## Hard Puzzle : can it be solved without assuming a number?

Post the puzzle or solving technique that's causing you trouble and someone will help
Tracy, I said that colouring sounds like trial and error to me because if you give the colour blue to a cell, and green to the other cell, this is the same than assuming the number is in the blue cell, and not in the green cell, or the other way round.

I see it as a "disguised" trial and error

However, the advantage of colouring is that you don't have to put your number and see what you get, you just use colours instead ;-)

Marjorie
Marjorie

Posts: 3
Joined: 07 February 2006

Marjorie,

The logic behind the turbot fish (finned x-wing) is the same as that behind colouring is the same as that behind x-wing. The pattern of a turbot fish or an x-wing is fairly easy to spot (though I've never spotted a turbot fish on my own) and use, but we do so without thought of the logic behind it because we've already accepted the logic, so it's not really thought about in terms of conjugate links, weak links or strong links, even though that's all it is. Colouring is merely pattern recognition that isn't common enough to become a named pattern. I'm not questioning your choice to not use it but, to say you don't like it because it seems like trial & error, when you do use other techniques that rely on the same logic merely because they have a common pattern, is disingenious.

If every single possible pattern of conjugate links had a distinctive name would that make it seem less like trial & error? To me, much of the appeal of using colouring is in the fact that each pattern may be unique but I figured it out and knew how to use it, when so many of the techniques we use have been discovered and proved by others so we use them without thinking about the logic behind them. In effect, I'm using the logic to prove that particular pattern, not the pattern with no thought to the logic.

Tracy
TKiel

Posts: 209
Joined: 05 January 2006

Marjorie wrote:... if you give the colour blue to a cell, and green to the other cell, this is the same than assuming the number is in the blue cell, and not in the green cell, or the other way round.

Exactly! You can only use colouring on conjugate pairs i.e. where you know that one of two cells in a row, column or box contains the candidate value but not which one at that point. This knowledge can be used logically to make exclusions in other cells when combined with other (strongly or weakly) linked conjugate pairs.

It's taken me a while to get my head round what I thought was a relatively straightforward technique but thanks to Tracy and others on this forum I think I'm getting there. There is no guessing involved.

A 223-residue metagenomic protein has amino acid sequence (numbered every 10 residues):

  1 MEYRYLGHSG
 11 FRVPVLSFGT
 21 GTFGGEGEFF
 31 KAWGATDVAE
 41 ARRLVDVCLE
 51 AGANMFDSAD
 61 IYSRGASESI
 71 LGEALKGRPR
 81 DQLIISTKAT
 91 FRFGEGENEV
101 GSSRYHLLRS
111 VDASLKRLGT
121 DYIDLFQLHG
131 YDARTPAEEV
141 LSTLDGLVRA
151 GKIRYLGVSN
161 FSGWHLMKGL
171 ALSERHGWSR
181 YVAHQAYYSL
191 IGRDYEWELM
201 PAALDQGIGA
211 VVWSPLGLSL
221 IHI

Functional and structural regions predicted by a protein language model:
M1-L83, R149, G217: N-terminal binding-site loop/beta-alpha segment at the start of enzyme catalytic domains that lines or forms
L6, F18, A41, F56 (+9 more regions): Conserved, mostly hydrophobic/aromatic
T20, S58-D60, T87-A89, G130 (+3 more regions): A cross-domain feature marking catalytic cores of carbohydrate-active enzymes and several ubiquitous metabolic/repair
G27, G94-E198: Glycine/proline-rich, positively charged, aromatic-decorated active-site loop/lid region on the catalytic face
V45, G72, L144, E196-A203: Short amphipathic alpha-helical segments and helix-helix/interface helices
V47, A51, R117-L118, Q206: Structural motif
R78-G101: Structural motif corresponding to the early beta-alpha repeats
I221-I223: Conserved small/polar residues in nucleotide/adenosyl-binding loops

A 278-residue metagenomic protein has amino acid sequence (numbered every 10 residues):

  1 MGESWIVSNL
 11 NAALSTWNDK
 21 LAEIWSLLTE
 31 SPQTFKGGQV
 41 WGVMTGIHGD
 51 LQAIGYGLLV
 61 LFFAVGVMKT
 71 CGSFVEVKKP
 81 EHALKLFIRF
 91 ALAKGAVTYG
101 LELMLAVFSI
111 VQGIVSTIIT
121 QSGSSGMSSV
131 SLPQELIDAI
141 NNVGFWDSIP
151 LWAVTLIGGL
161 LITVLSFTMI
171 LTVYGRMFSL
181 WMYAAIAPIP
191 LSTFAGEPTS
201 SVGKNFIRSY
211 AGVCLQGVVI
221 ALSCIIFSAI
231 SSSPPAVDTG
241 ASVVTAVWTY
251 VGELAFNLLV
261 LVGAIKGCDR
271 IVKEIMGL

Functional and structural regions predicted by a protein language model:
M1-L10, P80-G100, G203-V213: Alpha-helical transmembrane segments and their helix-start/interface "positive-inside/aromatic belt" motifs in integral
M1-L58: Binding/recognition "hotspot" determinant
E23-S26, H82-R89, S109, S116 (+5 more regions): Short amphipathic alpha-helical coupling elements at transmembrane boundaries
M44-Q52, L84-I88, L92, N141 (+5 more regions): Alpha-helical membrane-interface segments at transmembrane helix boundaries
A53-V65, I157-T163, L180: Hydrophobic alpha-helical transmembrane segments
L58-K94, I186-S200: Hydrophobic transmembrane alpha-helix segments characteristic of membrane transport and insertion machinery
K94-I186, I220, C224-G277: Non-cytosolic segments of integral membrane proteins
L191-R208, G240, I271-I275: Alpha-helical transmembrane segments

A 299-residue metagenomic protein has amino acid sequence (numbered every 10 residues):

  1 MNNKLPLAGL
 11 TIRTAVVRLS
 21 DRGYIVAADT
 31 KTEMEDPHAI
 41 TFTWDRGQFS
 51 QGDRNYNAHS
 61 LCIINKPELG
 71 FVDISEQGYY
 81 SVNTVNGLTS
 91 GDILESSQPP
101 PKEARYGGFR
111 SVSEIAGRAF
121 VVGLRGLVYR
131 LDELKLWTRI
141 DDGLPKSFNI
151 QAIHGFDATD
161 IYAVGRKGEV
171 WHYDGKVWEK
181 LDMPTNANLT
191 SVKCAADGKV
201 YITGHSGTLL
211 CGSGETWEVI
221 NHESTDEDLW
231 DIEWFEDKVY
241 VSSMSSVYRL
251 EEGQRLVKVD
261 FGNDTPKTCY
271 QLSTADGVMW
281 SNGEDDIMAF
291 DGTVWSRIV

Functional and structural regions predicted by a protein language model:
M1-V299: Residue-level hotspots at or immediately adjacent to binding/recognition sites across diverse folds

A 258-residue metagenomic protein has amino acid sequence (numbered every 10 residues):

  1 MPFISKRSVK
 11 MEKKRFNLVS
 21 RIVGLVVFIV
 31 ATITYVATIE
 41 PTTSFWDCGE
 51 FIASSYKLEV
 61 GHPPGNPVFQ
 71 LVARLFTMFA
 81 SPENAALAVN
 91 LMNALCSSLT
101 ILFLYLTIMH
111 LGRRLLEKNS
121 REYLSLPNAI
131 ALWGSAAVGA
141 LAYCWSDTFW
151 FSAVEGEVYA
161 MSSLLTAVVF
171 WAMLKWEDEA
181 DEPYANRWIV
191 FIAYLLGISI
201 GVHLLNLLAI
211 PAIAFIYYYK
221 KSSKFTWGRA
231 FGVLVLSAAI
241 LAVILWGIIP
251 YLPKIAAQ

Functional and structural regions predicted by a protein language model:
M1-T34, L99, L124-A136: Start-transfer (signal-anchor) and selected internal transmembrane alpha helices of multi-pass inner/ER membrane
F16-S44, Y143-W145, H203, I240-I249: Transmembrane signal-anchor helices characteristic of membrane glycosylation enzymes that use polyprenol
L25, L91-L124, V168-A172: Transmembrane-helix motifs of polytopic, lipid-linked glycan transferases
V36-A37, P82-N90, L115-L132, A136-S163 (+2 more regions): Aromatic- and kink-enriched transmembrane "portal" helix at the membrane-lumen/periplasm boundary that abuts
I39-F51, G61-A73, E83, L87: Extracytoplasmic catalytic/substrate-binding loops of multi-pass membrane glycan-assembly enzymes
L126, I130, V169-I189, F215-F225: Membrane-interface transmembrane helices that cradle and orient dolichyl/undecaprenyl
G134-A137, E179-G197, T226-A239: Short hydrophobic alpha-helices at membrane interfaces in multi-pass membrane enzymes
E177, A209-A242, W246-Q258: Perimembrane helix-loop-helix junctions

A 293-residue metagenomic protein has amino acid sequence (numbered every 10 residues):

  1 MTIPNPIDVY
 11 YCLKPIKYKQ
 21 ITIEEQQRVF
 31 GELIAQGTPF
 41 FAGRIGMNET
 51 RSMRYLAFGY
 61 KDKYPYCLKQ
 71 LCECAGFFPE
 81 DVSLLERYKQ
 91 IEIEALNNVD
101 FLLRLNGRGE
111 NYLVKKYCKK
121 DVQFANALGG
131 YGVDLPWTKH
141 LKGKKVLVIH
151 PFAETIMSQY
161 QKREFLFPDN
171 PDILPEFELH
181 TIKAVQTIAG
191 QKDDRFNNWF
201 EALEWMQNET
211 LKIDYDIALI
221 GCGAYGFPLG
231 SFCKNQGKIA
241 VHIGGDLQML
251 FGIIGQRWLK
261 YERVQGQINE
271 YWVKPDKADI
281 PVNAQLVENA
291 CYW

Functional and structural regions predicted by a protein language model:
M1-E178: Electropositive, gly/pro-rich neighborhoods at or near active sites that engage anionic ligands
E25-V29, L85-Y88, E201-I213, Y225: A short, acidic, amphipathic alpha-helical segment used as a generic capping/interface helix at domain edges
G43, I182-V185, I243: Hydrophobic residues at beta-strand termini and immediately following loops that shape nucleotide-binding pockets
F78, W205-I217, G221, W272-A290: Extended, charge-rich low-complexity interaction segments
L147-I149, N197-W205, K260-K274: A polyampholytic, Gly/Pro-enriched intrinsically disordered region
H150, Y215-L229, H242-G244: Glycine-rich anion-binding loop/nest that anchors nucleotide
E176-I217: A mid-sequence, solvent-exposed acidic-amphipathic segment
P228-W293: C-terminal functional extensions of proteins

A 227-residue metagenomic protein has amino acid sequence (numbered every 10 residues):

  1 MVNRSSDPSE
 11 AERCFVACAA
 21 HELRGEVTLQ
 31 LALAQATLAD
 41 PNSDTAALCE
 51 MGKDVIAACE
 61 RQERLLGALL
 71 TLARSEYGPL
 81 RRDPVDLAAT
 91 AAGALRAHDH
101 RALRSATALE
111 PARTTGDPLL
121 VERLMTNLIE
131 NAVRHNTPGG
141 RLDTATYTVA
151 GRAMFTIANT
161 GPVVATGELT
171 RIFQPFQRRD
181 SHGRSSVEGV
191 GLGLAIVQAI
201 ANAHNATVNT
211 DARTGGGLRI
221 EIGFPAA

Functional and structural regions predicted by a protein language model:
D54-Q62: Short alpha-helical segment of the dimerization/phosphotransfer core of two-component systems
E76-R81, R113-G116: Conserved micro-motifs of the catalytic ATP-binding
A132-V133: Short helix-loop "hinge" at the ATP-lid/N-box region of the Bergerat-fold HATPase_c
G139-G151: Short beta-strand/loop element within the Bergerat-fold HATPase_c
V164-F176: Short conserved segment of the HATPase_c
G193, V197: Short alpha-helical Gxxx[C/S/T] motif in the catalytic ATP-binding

CathyW

Posts: 316
Joined: 20 June 2005

As TKiel implies, the only difference between using a naked pair versus coloring to make an exclusion is degree. If you think of one as T&E in disguise, then they both are -- and everything else is as well.

A simple naked pair:

Code: Select all
`[12][12][123]`

The first two cells must be ...

Code: Select all
`[1.][.2][123]`

... or ...

Code: Select all
`[.2][1.][123]`

... we don't know which.

Either way, the third cell cannot be 1 or 2.

A simple coloring exclusion. The 5s in this grid mark the only cells that can still contain a 5:

Code: Select all
`  .   +5    .  |  .   -5    .  |  .    .    .   -5    .    .  |  .    .    .  |  .   +5    .    .    .    .  |  .   +5    .  | x5    .    .  ---------------+---------------+--------------- +5    .    .  |  .    .    .  | -5    .    .    .    .    .  |  .    .    5  |  .    .    .    .   -5    .  |  .    .    .  |  5   x5   .  ---------------+---------------+---------------  .    .    .  |  .    .    .  |  5    5    .    .    .    5  |  .    .    .  |  .    .    .    .    .    .  |  5    .    .  |  .    .    .  `

All the cells marked PLUS must have the same value -- '5' or 'not 5'. All cells marked MINUS must have the same value. MINUS cells must have opposite value that the PLUS cells have.

The fives must be ...

Code: Select all
`  .  [+5]   .  |  .    .    .  |  .    .    .    .    .    .  |  .    .    .  |  .  [+5]   .    .    .    .  |  .  [+5]   .  | x5    .    .  ---------------+---------------+---------------[+5]   .    .  |  .    .    .  |  .    .    .    .    .    .  |  .    .    .  |  .    .    .    .    .    .  |  .    .    .  |  .   x5    .  ---------------+---------------+---------------  .    .    .  |  .    .    .  |  .    .    .    .    .    .  |  .    .    .  |  .    .    .    .    .    .  |  .    .    .  |  .    .    .  `

... or ...

Code: Select all
`  .    .    .  |  .  [-5]   .  |  .    .    .  [-5]   .    .  |  .    .    .  |  .    .    .    .    .    .  |  .    .    .  | x5    .    .  ---------------+---------------+---------------  .    .    .  |  .    .    .  |[-5]   .    .    .    .    .  |  .    .    .  |  .    .    .    .  [-5]   .  |  .    .    .  |  .   x5    .  ---------------+---------------+---------------  .    .    .  |  .    .    .  |  .    .    .    .    .    .  |  .    .    .  |  .    .    .    .    .    .  |  .    .    .  |  .    .    . `

... we don't know which.

Either way, r3c7<>5 and r6c8<>5.
tso

Posts: 798
Joined: 22 June 2005

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